Jules had had his heart set on seeing the rare native birds at the Kapiti Island sanctuary, so we rejigged our plans slightly to go to Zealandia, known back when I lived in Wellington as the Karori Bird Sanctuary. This rather snippily notes on its website that no boat trip or permit is required to go there, which on this particular day was definitely a selling point.
|The anti-predator fence keeping the Zealandia wildlife safe|
After a look around the indoor exhibition, which contained a lot of background information I knew already, but also tidbits that were new to me, such as that native NZ frogs hatch as fully-formed baby froglets, rather than tadpoles, we headed on a guided walk.
I was kind of expecting the birds to be more in your face than they were for most of the time, with the exception of some playful kaka (we heard a French family laughing at that name) and, surprisingly, a pair of takahe. Takahe are very rare, with only around 250 known survivors. These two were obviously pretty used to the company of humans, having previously been part of a breeding programme on an island sanctuary before "retiring" to Zealandia. It was really a privilege to be able to get so close to them for so long.
|Making friends with the Takahe|
We were actually ready to leave the area sometime before we did, but were trapped in with the takahe between us and the gate. When I first saw the sign asking visitors not to let the takahe through the gate, I was imagining timid birds that would scatter at the sight of humans and spend most of their time hiding in the bushes. These two were quite happy with people milling around them though, and I even saw one of them stick its foot and beak out of the gate before realising he wouldn't fit. Even though they're flightless, no-one wants to be the dolt that let the takahe out, so we stayed inside until a tour group came the other way through the gate and herded the takahe away.
|Plotting his escape|
At first, I found it a bit frustrating trying to spot the other birds (and lizards). Often, I couldn't see them even when other people were pointing straight at them, or I'd catch a glimpse only for them to fly away. I got a bit better at finding them over the hours we spent in the sanctuary, however, and came to appreciate the challenge of finding and identifying the birds, with the help of what we had learnt on the guided tour.
The guide showed us how, if you scuffed up the forest floor to uncover insects, you could get a native robin to fly down to eat. It was a real thrill (genuinely!) later when we found a robin, and, with much hoofing of leaves, got him to briefly come down for a snack. I have a new-found respect for bird-watching types.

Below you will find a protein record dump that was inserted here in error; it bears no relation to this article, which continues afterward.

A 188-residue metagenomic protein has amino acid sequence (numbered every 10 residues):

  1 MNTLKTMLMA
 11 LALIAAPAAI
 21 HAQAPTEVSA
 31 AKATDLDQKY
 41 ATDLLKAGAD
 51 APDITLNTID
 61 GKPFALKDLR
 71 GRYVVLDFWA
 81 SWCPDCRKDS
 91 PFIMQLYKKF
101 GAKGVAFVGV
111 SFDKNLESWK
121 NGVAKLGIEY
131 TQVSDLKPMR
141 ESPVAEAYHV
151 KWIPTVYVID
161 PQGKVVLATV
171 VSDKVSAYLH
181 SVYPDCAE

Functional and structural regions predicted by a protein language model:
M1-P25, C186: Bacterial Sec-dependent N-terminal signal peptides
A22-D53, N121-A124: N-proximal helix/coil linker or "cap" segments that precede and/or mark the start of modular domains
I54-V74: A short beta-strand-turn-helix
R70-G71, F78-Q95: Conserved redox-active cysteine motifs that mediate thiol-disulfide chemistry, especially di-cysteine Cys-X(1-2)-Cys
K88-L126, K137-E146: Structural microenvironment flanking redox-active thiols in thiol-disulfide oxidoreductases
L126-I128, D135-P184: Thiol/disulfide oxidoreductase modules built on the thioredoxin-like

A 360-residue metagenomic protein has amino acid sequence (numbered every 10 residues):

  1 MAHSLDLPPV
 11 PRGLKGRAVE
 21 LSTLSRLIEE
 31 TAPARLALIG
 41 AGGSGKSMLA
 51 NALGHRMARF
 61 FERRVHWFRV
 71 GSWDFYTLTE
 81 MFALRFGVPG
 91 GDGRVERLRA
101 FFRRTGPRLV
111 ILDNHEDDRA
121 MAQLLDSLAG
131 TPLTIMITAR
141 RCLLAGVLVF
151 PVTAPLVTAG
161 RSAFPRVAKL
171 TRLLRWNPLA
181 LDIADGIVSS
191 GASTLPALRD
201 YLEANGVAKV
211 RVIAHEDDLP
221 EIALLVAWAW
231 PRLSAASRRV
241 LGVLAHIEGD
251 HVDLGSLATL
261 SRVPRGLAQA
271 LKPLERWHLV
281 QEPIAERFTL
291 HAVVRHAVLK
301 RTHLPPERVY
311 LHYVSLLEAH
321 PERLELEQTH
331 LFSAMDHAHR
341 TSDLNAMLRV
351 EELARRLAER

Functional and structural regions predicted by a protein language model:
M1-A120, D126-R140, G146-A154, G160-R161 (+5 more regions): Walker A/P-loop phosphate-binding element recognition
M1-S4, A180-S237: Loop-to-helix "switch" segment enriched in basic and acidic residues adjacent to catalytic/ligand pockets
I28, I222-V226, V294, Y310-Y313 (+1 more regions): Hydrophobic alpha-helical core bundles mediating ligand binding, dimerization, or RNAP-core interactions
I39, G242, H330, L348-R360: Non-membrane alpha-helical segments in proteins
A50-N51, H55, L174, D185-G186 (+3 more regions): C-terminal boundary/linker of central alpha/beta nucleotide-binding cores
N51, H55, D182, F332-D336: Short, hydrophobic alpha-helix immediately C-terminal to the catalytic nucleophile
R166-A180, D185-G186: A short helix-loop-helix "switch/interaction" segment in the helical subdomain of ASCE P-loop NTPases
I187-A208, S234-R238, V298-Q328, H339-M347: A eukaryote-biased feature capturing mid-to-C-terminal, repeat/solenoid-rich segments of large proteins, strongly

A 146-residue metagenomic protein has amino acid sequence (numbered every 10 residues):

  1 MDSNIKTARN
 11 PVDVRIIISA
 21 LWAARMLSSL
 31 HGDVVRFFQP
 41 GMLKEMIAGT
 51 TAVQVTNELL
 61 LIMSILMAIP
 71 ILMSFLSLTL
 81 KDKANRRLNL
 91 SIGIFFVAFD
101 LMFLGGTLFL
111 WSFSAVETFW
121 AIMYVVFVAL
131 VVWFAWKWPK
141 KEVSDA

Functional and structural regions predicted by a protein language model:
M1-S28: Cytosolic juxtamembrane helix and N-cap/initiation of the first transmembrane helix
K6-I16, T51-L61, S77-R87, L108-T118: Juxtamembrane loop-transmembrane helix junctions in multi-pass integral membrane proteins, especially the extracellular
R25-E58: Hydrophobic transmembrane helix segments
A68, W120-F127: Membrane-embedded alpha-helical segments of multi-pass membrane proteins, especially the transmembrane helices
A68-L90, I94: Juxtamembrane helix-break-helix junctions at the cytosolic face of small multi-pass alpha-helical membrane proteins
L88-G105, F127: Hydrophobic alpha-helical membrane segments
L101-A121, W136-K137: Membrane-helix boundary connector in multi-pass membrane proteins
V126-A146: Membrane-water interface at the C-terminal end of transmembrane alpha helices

|The kaka's weight on the platform opens up his food box for a snack|
|And he's also provided with a drinks station|
|A kakariki on top of its feeding station|
|The robin we lured to the ground|
|A nest of shags aka cormorant|
|A tuatara sunbathing. The beads on his neck are ID labels, not his natural plumage!|
After the sanctuary, we caught a bus into the city centre to visit some of my old haunts. It was fun to see what had and hadn't changed, and point out the various drinking establishments I frequented as a student and one that I got kicked out of. I can't remember why specifically, but I was definitely hassling All Black Ma'a Nonu. I must have been drunk, since in general I neither recognise nor care about All Blacks.
Wellington seems pretty hipstery these days, but retains its general vibe of a nice place to live. Jules got a haircut, I got my nails done and we both did some shopping, before grabbing a cocktail, watching some of the street performers on Cuba Street and visiting the Wellington Night Market. We were lucky with this one, since it's only on Friday nights. I don't think it existed back in 2008 when I was there. It was pricier and maybe not quite as bustling as Bangkok's Chinatown, but more cosmopolitan in a way, with a wide variety of different cuisines available (I know I'm not comparing apples with apples there). We feasted on pork-stuffed Chinese buns, a burrito, Chinese dumplings and jerk chicken, and could have sampled many other cuisines, from French to Japanese to Filipino.
All in all, a pretty decent day out, and it definitely helped us get over the disappointment of missing out on Kapiti Island. (Oh, and it was windy enough to perceptibly shake our motorhome on the drive back to Paraparaumu, presumably furnishing the explanation for why we couldn't go to the island, despite it being otherwise a pretty nice day.)